The Canterbury Home Repair Programme (CHRP) is EQC’s managed repair programme for Canterbury homes with damage between $15,000 and $100,000 (+GST) per claim. (Claims below this range where there is structural damage are also managed through CHRP.)
What’s happening with CHRP in 2015?
EQC has set a deadline to close the Canterbury Home Repair Programme to all new customers and repairs from Monday, 1 June 2015, to ensure it has the right amount of resources necessary to complete the programme.
From 1 June, no further customers will be accepted into CHRP unless they have a prior agreement with EQR or EQC, and previously cash-settled customers will not be able to opt back in to the programme.
General Manager Customer and Claims, Gail Kettle says customers whose repairs are underway do not need to do anything. “The 1 June deadline is for those who for various reasons have not been ready for our contractors to begin work on their properties, or who may still be in negotiation with EQC. We know everyone’s situation is different, and we’ll be attempting to contact all outstanding customers individually to resolve their queries and help them decide. There are only a few thousand repairs left to do, and we want to find the best fit for each customer among the options available under the Act. We’re also offering a no-obligation scope of the works needed for each home.”
The 1 June deadline will have no impact on customers who have confirmed a start date for repairs or whose properties may be at increased risk of flooding (IFV), as IFV claims will be treated separately.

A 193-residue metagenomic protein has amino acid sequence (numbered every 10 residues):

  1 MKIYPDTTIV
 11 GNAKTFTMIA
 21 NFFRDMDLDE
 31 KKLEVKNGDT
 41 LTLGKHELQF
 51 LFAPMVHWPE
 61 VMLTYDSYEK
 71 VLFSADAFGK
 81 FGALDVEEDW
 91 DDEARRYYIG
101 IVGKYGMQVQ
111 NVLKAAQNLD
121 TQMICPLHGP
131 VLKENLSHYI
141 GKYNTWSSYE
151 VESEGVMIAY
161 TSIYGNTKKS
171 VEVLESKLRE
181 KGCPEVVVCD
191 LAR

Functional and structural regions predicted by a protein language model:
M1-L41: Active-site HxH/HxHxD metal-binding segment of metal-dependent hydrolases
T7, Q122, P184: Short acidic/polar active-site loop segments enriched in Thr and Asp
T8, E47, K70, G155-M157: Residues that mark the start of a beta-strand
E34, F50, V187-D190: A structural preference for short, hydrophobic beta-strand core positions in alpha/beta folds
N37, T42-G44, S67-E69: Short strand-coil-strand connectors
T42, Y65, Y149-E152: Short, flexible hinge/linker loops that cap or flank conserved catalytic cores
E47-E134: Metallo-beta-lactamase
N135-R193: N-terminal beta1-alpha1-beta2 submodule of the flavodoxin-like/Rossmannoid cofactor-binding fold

After EQC has tried to contact customers, if they have not decided or cannot be contacted by 1 June 2015, EQC will assume they do not want to have their property repaired. A cash settlement will be one option available to such customers under the Earthquake Commission Act 1993.
If customers prefer, they can seek help through the independent Residential Advisory Service or support services answering post-quake questions at the In The Know Hub at Eastgate Mall.
Help is available
EQC will call CHRP customers who have yet to decide how to settle their claim to discuss how they wish to proceed and talk about options that may make it easier for them.
“Home owners who have not had a scope since this time last year can have a no-obligation detailed scope to give them more information on which to base a decision, without committing themselves to a managed repair. A scope gives people an assessment of the earthquake damage to their home, the best repair strategies and the average cost of these,” Reid says.
Another option is to have a combination of a partial managed repair and a partial cash settlement.